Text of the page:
Why Do Bad Things Happen to Good Vino?

Sonoma, we have a problem.

It’s a tale worse than that of the Bogeyman. It’s been a long day at work; you were late, you fell down the stairs in front of your new boss (something that has definitely never happened to me), and upon arriving home, you realize the cat tore up your curtains. And you don’t have a cat. All you want to do is get comfortable, crack open a bottle of wine, and get your Walking Dead on. But as soon as you reach for that sweet, sweet Riesling, you realize… *cue suspenseful music*… something’s not right. Your beautiful, crisp wine has turned. Not into a zombie (though, that would make for a SWEET blog post), but into something that looks and smells just as horrifying. Why, oh, why would the German Riesling gods let this happen!? Here are the facts:


When a wine is “corked,” it means that during the bottling process, the cork of your bottle has come in contact with another cork that has been contaminated by bacteria. This makes for a pretty bad smelling, looking, and tasting wine (unless the taste of wet dog is your thing, in which case, you do you).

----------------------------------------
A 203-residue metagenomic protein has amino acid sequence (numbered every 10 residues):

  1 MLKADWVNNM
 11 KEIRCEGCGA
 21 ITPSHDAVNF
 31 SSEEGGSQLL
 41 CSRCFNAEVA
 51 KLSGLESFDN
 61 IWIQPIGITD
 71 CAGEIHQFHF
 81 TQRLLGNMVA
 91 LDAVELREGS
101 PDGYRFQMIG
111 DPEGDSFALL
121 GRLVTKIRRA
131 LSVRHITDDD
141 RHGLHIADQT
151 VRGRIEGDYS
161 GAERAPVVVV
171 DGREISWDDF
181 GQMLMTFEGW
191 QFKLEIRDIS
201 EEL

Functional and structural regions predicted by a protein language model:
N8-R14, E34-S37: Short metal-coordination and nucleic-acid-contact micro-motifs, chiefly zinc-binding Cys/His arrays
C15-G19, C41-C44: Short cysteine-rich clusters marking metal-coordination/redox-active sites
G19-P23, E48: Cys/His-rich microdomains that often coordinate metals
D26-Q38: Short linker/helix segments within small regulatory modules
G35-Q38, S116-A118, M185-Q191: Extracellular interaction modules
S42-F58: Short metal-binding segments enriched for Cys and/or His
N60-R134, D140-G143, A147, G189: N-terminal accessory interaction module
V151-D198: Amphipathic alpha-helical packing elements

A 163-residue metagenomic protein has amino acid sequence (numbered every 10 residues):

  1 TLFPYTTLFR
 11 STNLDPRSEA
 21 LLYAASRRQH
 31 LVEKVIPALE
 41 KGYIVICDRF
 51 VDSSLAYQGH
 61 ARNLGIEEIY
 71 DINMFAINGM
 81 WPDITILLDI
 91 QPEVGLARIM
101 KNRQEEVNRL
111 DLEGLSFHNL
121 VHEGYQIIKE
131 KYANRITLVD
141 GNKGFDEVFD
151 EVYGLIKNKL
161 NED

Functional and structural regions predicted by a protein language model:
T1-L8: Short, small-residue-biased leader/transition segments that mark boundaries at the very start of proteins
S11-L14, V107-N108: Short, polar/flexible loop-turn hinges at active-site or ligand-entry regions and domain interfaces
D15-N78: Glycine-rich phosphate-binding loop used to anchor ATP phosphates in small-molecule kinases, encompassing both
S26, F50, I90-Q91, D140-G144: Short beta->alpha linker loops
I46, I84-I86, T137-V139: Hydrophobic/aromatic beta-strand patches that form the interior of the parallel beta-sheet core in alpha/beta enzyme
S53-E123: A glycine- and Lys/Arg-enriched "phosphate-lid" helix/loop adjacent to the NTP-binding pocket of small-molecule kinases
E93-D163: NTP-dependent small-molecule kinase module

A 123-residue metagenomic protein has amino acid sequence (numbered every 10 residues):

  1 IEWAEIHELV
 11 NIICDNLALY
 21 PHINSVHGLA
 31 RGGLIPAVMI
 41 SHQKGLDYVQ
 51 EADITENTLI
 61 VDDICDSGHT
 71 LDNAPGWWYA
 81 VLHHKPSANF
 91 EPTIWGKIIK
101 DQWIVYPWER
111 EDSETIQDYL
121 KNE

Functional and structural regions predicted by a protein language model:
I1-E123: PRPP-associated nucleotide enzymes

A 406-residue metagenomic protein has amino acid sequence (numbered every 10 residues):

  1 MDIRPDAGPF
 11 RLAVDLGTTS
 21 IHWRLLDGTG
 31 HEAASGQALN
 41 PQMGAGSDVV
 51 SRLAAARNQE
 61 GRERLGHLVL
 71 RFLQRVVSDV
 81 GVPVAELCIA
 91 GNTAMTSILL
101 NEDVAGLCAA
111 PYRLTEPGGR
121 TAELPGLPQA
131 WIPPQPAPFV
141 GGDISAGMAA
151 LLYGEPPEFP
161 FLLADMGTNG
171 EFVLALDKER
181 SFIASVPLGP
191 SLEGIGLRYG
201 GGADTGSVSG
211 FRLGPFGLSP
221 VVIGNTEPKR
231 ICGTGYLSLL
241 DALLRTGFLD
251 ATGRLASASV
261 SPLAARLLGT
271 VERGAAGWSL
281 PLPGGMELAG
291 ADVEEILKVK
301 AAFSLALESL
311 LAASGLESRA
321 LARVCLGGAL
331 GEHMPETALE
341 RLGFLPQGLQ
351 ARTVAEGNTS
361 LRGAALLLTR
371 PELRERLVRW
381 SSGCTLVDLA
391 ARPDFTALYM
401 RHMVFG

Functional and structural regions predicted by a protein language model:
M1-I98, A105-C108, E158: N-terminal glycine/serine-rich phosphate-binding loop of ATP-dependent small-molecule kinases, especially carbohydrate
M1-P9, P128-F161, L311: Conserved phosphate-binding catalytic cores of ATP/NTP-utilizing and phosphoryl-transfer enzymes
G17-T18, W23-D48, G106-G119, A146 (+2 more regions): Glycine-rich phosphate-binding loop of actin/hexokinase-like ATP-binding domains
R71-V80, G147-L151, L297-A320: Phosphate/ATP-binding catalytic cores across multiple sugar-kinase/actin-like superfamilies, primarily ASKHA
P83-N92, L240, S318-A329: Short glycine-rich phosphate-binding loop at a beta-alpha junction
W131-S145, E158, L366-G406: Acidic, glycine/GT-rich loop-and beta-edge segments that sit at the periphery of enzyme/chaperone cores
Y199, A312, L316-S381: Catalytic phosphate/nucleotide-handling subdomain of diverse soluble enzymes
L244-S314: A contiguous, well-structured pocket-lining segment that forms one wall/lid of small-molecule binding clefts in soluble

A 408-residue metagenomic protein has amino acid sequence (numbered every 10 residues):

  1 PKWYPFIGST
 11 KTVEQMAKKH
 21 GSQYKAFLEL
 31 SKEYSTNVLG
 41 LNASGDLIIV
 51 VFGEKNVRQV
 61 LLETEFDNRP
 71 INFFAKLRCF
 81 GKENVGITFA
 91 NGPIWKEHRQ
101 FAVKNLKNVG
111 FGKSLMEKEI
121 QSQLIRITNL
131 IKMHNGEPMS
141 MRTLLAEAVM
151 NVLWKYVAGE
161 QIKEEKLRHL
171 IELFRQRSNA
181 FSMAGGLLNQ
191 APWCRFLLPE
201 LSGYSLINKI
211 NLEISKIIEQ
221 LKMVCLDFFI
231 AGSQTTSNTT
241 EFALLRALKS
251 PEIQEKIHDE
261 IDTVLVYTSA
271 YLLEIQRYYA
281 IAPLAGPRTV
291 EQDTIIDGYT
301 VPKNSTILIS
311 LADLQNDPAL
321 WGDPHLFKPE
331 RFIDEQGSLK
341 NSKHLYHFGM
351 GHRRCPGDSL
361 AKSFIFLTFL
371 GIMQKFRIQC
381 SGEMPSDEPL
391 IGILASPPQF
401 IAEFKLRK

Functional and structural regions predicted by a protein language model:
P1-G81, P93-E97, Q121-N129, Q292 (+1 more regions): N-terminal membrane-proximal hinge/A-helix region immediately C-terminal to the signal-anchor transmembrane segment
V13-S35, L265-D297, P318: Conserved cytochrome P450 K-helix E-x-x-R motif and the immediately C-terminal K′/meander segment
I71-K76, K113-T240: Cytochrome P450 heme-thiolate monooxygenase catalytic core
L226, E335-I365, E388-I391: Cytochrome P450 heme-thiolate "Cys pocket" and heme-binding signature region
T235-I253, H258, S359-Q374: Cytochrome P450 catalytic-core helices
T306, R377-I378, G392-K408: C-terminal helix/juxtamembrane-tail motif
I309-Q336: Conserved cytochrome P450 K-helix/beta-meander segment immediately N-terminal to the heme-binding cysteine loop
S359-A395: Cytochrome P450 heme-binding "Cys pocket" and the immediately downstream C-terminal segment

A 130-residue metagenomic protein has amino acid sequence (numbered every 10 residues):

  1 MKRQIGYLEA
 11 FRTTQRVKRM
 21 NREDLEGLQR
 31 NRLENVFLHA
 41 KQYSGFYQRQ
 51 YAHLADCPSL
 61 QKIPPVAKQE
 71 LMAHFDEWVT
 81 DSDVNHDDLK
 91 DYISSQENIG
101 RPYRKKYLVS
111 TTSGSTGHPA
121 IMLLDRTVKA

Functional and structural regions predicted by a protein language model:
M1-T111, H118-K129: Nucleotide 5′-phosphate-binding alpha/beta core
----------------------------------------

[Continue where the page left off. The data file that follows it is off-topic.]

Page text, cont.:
A bottle of wine that hasn’t been sealed correctly, or was simply left out for too long, (why would you abandon your wine like that?) often gets oxidized. This will transform your once delicious, crisp wine into a lifeless, flat wine (you monster, you).

Heat Damage

You know that feeling you get from being in sun too long and getting fried? Wine knows. Wine understands. But even worse for poor vino, this will change the acidity and taste, leaving it tasting worse than the sunscreen you forgot to apply before going to the beach. The damage usually occurs anywhere over 80 degrees.

The Signs of a Bad Wine

Smells like:

  • Wet dog
  • Nail polish remover
  • Vinegar
  • Cooked cabbage
  • Wet cardboard

Looks like:

  • Has bubbles when it shouldn’t
  • Drip stains on the bottle and label
  • Sticky texture on the outside of bottle
  • Red wine with a brown tint
  • White wine with a yellow/brown tint

Tastes like:

  • Teriyaki sauce
  • Mildew
  • Vinegar
  • Moldy sponge
  • Dirty socks

Now you can show off your knowledge of spoiled wine to your fellow winos! Or you can just shout random wine-related facts at your friends in excitement. Up to you.

Stay tuned for an upcoming article about how to make your wine last as long as possible!






Bright Cellars

Our staff is full of passionate wine lovers. With our amazing sommeliers at the helm, we’ve been schooled on all things wine. We came together to write this article, in hopes of spreading a little wine-ducation with you.


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